Contact Zonies offers an extensive and comprehensive agility training program that takes its students from raw beginners to advanced competitors.
What we offer
Class sessions run from mid-September to mid-May. Hour-long classes are offered four nights per week, Monday through Thursday, at the club’s outdoor training site located at the Melrose Swim Club, near 32nd Street and Shea Boulevard, in Phoenix. (Map & Directions) Learn more about the Zonie’s training site here.
Contact Zonies offers three class sessions each training year, broken into 9-week sessions, with a long break for the Thanksgiving, Christmas and New Years holidays and a week-long break in the spring. Beginners will be offered twice a year in 18-week sessions, with the first class starting in mid September and running into March. The second Beginners class overlaps the first when it starts in January. Check the club Calendar for session start dates.
Class levels increase in difficulty in the following progression. All class offerings except Beginners are 9 weeks long and can be repeated as needed.
New students will be expected to enroll in classes according to the above hierarchy, unless separately approved by the Training Director to enroll out of sequence. Moving on to the next higher class level is determined by the dog/handler team’s satisfying criteria for the next level. Moving on to the next higher class level is determined by the dog/handler team’s meeting the criteria for the next level. Advancement criteria for each class can be found here. Criteria for Class Advancement.
Classes are taught by volunteers and not paid professional staff, although all instructors have a range of experience both in competing in agility and teaching the sport. Class lessons follow a written curriculum that is carefully designed to provide a cohesive, consistent and progressive approach to training all of the agility obstacles and handling maneuvers. Lesson plans are updated for each new training season.
Contact Zonies’ training philosophy is based on a positive reinforcement methodology. No force or coercion is used in our training approach. Food, toy play and praise are the primary reinforcers employed to creating a positive learning environment for both the dog and handler.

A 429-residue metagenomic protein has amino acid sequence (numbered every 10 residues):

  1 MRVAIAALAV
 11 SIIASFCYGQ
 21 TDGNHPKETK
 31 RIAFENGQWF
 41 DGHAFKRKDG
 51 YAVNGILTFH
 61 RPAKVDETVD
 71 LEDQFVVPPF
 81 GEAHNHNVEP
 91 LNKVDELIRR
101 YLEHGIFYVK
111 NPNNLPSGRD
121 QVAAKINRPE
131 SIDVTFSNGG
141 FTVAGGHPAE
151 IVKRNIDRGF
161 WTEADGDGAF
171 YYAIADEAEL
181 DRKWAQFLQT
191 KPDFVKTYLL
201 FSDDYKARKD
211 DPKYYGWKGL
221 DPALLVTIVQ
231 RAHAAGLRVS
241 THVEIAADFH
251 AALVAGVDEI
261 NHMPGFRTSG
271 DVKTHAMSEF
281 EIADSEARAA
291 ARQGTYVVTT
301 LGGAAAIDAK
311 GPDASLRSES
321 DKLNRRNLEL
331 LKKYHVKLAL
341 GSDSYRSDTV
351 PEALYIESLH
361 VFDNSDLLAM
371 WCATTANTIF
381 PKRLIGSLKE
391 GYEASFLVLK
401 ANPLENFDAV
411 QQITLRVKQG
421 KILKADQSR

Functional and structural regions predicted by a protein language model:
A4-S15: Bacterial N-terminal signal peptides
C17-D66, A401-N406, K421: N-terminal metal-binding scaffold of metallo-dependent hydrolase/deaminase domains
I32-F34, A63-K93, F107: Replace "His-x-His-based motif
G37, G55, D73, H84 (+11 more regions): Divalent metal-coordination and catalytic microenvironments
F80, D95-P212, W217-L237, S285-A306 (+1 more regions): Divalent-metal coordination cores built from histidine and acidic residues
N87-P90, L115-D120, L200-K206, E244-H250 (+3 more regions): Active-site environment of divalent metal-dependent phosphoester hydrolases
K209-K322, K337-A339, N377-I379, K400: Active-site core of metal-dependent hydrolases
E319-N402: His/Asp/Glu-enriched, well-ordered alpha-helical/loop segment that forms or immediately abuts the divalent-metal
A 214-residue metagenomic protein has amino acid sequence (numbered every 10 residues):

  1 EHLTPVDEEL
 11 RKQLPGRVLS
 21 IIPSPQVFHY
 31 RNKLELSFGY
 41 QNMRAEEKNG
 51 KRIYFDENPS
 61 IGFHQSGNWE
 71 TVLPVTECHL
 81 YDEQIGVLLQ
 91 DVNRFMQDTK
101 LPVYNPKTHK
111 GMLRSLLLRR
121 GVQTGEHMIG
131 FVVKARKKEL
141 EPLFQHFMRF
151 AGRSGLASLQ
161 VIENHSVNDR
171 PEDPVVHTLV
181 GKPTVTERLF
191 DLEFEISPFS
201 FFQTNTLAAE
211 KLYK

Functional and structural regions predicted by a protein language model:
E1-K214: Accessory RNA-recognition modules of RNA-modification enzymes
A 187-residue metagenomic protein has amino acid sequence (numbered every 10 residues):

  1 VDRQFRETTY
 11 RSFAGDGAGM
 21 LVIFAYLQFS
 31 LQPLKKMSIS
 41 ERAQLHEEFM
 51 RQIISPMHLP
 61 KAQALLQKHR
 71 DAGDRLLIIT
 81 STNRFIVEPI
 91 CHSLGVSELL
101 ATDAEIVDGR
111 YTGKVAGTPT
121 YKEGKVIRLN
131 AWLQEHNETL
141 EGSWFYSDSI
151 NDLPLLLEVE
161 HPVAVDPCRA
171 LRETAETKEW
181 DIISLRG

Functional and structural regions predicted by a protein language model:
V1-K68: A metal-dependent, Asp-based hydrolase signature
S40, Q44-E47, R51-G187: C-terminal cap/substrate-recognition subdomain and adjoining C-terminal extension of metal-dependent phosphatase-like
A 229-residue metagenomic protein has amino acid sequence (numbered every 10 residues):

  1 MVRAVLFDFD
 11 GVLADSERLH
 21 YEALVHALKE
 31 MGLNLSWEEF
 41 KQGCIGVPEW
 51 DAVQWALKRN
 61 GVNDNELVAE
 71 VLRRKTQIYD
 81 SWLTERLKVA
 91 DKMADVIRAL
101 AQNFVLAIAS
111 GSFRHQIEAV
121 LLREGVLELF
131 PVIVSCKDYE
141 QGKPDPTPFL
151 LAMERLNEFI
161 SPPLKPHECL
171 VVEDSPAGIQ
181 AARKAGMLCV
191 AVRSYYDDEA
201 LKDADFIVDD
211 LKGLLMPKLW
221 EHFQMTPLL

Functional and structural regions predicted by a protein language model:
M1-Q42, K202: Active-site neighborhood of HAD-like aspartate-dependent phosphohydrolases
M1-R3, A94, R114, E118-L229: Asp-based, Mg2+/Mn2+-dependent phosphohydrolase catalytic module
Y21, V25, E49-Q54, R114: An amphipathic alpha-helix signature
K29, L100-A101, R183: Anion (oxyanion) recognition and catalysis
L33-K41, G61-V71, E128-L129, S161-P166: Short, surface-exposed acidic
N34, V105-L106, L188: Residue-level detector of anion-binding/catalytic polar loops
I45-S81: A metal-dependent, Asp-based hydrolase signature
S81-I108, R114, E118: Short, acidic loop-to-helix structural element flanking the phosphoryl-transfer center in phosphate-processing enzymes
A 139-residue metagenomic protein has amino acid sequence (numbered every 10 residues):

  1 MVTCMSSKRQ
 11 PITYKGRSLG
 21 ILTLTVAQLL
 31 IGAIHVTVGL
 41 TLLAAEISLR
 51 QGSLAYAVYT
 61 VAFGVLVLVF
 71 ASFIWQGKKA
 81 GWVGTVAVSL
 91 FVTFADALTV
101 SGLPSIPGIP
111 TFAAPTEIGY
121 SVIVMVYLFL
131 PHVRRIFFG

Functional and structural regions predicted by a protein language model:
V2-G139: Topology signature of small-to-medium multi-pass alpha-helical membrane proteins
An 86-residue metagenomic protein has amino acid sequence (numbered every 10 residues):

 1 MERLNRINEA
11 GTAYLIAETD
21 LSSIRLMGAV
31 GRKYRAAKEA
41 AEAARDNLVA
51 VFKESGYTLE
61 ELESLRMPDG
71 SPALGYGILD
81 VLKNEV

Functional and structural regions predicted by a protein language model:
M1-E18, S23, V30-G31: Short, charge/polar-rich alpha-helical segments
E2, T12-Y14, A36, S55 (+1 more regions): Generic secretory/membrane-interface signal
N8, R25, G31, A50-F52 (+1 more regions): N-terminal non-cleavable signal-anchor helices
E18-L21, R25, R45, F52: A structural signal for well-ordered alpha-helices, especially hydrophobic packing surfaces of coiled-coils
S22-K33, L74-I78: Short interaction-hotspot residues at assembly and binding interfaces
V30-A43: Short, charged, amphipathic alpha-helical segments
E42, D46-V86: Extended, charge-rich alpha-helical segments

Safety is also of utmost importance to us. Dog-to-dog or dog-to-people aggression is not tolerated and any incidents will be promptly assessed with the possibility of dogs being excused from class without refund of fees. Beginner dogs and new dogs to the program are required to be evaluated through a questionnaire and in-person evaluation for their ability to work in a stimulating environment without aggression to other dogs or people.
We know that many dogs will be excited by the class setting and the activity of agility itself, especially for the new and inexperienced dogs. Lesson plans are designed to teach dogs and handlers methods to cultivate engagement, focus and impulse control along with the skills associated with obstacle performance and handling. Management techniques such as crating, the use of long line leashes and other tools are also employed in the class setting as teams are building their attention capability.
Classes are generally comprised of up to 16 dog/handler teams. A class will be divided into two, three or four groups. Each group will rotate through exercise stations containing one or two exercises assigned to an instructor. All groups will be active at the same time. At the Beginners level, the exercises may allow more than one team in a group to work at the same time. Often an assistant instructor is also assigned to a group as well. In the higher level classes, usually only one dog is working at a time on that group’s exercise. Teams may be given additional exercises to work on or are expected to observe the working dog in their group.
Much can be learned by observing other teams performing the exercise and students are expected to take advantage of this opportunity while waiting their turn. Handlers are not allowed to take their dog on equipment outside the group exercise and must avoid being disruptive to other teams working. Handlers can bring transportable crates to carry with them as they rotate between exercises and place the dog in the crate while waiting their turn. About a dozen permanent kennels are available for handlers to use to secure their dogs, especially during set-up and tear down. No dogs are allowed to be tied to fences or chairs or left unaccompanied before, during or after class.
Set-Up and Tear Down
Classes are one hour in length with students required to arrive at least 15 minutes early to help set up equipment for the first class of the evening, or to stay after the last class is finished to put equipment away. Set-up and tear-down are integral components of the class requirements and all students are expected to contribute to this element of the class. We understand that not all people are capable of assisting with moving heavy equipment, but there are many tasks that students can assist with that do not require lifting heavy weight.